Hundreds more households in Cannock Chase may not have to pay council tax

Hundreds more households on low incomes in Cannock Chase may not have to pay council tax in the next financial year.

Cannock Chase District Council
Cannock Chase District Council

Currently full council tax reduction is only available to pensioners, disabled residents or parents of children aged under five, with other low-income households able to claim up to 80% discount on their bill.

But plans to remove this cap to help more people struggling to make ends meet have been backed by Cannock Chase Council cabinet members. If approved by the full council the change would mean 1,900 households would not have to pay any of the council tax charge in the coming financial year.

A report to Thursday’s cabinet meeting said: “The council is very aware that current issues relating to increases in the cost of living and to energy bills are causing difficulties for many households, with those on the lowest incomes being affected the most. In view of this cabinet is asked to recommend that the 80 per cent cap on working age LCTR (local council tax reduction) be removed for the financial year 2023-24.

“This change would directly mean that an additional 1,900 of the poorest, working aged households will have no council tax to pay in that year. The change is requested for one year only with the cap being re-introduced from 1 April 2024.

“Council tax arrears have increased during the past two years as more people have found it difficult to pay their bills. Providing the one-year easement to some of the poorest residents will give those residents and the council an opportunity to address those arrears.”

The change will increase spending on the Local Council Tax Reduction scheme by around £391,000 based on figures for this year, the report added. The district council will be responsible for 12% of that cost – £46,900 – but it is expected to be partly offset by a reduction in irrecoverable debts.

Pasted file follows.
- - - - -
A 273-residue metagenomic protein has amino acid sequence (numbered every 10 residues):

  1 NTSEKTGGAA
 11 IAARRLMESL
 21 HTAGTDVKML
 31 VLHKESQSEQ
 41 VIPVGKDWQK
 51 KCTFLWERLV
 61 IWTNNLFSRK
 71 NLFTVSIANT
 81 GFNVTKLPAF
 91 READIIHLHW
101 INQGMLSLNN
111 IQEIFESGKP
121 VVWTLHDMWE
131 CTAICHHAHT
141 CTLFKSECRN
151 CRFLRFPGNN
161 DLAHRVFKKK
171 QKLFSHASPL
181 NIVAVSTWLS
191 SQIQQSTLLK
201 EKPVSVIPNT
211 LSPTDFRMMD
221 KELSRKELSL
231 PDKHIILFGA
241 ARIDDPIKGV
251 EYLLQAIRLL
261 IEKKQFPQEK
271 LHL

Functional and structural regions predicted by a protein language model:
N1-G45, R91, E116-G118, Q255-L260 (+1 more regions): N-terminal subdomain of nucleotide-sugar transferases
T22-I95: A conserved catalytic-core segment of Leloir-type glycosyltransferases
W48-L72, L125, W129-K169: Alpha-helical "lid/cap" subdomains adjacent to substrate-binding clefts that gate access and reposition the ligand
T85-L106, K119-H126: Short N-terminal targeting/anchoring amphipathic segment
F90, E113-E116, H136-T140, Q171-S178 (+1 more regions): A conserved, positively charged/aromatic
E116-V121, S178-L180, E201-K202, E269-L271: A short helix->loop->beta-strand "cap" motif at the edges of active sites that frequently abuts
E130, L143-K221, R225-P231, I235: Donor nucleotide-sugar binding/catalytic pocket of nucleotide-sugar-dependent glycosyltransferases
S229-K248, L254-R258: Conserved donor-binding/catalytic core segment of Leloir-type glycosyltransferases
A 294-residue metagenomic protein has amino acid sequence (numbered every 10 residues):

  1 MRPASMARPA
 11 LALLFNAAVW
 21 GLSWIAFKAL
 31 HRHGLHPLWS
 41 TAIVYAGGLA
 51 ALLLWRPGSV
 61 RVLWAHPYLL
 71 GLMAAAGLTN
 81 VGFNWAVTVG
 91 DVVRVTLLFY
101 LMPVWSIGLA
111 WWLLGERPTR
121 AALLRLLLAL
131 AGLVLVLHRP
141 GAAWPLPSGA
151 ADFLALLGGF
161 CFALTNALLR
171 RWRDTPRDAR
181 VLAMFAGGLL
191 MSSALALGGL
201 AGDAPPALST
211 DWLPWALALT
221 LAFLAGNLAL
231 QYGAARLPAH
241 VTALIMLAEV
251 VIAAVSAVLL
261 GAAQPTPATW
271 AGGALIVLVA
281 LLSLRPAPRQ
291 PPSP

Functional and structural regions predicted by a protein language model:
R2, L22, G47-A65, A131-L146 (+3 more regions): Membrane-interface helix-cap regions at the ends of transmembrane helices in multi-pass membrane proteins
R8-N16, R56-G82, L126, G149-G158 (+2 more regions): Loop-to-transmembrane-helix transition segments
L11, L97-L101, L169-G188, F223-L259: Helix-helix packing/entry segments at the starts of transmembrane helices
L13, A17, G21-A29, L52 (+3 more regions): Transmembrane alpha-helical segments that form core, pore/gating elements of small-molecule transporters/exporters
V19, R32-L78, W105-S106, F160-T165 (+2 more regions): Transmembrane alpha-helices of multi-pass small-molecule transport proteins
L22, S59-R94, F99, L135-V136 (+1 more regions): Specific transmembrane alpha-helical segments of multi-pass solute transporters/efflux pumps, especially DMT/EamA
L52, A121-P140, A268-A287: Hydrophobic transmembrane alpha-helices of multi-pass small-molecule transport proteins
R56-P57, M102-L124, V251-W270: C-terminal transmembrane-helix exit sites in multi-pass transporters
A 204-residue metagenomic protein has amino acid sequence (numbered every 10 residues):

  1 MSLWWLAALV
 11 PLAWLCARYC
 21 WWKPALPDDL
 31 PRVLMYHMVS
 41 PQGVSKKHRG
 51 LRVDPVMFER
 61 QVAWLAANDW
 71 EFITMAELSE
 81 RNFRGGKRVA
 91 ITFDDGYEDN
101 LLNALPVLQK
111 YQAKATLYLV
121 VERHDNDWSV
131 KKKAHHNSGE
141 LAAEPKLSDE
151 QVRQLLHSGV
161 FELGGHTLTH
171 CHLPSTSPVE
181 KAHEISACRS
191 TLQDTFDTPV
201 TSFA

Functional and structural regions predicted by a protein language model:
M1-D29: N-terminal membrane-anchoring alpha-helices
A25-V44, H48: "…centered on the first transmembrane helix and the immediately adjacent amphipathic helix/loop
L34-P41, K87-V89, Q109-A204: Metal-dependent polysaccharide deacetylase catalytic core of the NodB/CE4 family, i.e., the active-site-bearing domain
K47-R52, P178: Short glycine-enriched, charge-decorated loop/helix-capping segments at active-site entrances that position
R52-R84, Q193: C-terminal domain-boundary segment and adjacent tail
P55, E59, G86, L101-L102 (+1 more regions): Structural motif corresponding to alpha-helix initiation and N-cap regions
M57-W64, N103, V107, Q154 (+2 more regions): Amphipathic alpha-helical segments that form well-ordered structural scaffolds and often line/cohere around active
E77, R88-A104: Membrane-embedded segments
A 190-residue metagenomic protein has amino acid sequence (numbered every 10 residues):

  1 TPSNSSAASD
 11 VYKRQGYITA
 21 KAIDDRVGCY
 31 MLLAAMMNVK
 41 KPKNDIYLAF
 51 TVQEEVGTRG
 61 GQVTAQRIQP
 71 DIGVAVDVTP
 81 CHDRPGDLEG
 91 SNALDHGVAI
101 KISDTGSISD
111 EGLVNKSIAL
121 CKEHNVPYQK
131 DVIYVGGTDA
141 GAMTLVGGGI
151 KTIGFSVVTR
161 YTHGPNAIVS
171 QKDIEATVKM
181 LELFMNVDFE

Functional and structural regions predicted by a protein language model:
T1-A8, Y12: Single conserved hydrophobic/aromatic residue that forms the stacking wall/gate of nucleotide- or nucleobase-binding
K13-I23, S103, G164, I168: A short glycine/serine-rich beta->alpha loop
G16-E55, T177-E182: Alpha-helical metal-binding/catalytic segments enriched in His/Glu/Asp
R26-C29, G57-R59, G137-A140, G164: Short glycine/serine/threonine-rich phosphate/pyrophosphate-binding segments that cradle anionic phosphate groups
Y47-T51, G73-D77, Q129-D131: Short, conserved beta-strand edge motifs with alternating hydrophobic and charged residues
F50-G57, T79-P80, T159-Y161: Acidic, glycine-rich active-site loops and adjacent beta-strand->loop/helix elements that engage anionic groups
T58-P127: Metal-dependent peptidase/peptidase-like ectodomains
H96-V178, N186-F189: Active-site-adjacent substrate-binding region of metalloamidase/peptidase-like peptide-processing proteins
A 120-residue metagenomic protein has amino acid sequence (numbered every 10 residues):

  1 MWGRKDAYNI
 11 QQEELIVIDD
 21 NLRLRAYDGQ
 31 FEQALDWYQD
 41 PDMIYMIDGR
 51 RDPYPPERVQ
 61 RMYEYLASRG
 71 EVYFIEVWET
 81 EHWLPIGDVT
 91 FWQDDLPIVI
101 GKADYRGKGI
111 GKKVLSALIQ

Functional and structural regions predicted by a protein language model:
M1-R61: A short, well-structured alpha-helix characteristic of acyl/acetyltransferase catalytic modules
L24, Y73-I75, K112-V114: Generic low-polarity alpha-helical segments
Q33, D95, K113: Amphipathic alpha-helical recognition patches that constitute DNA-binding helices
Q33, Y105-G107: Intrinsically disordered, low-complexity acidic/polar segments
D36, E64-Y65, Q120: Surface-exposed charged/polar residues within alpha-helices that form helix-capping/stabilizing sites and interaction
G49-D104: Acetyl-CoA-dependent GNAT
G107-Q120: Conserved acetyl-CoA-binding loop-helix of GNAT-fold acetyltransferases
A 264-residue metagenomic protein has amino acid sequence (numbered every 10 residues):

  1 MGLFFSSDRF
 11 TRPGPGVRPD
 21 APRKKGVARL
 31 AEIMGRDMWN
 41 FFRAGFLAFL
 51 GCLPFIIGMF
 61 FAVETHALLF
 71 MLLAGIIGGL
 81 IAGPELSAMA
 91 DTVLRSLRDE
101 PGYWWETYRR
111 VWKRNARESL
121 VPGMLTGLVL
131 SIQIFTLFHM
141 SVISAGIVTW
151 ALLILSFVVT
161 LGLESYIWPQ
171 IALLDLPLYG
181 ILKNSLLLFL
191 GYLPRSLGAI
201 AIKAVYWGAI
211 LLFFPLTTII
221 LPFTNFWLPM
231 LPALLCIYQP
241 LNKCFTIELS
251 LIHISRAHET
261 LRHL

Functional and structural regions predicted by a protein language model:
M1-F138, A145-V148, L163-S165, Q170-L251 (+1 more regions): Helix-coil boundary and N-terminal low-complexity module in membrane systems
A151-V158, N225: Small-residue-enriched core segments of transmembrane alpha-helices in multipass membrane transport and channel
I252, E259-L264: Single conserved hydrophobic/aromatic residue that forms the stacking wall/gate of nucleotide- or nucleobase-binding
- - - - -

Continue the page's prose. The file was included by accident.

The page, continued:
A consultation on the proposed change was carried out – and 35 people said they agreed with with the move to allow working-age households up to 100% council tax discount. But 18 people disagreed.

One said: “All people should get help. I fall in the zero per cent category according to my wage.

“I’m a single parent of two and work full time and have to pay childcare costs which I have to add to as universal credit (doesn’t) cover all my costs. My gas and electric is currently close to £300 per month – this is without the prices going up (in) April along with everything else

“There is no point me working to give a life for my children. I’m working to pay bills with no money left for days outs (or) holidays – it’s disgusting.”

Another said: “How about reduce council tax for all residents because most households are struggling right now even if they are working and have no children. It’s unfair that if you are working and still struggling, you are not entitled to anything, whereas (if) you don’t work and have children you get an awful lot of benefits and hand outs.

“There’s no incentive for these people to work if they can. Maybe reward the ones really trying,working all hours trying to keep their heads above water, roof over their head and the heating on as an added reward.”

Another said: “Make people work and earn their way in life. Stop giving handouts to those who have failed and continue to fail to support themselves.”

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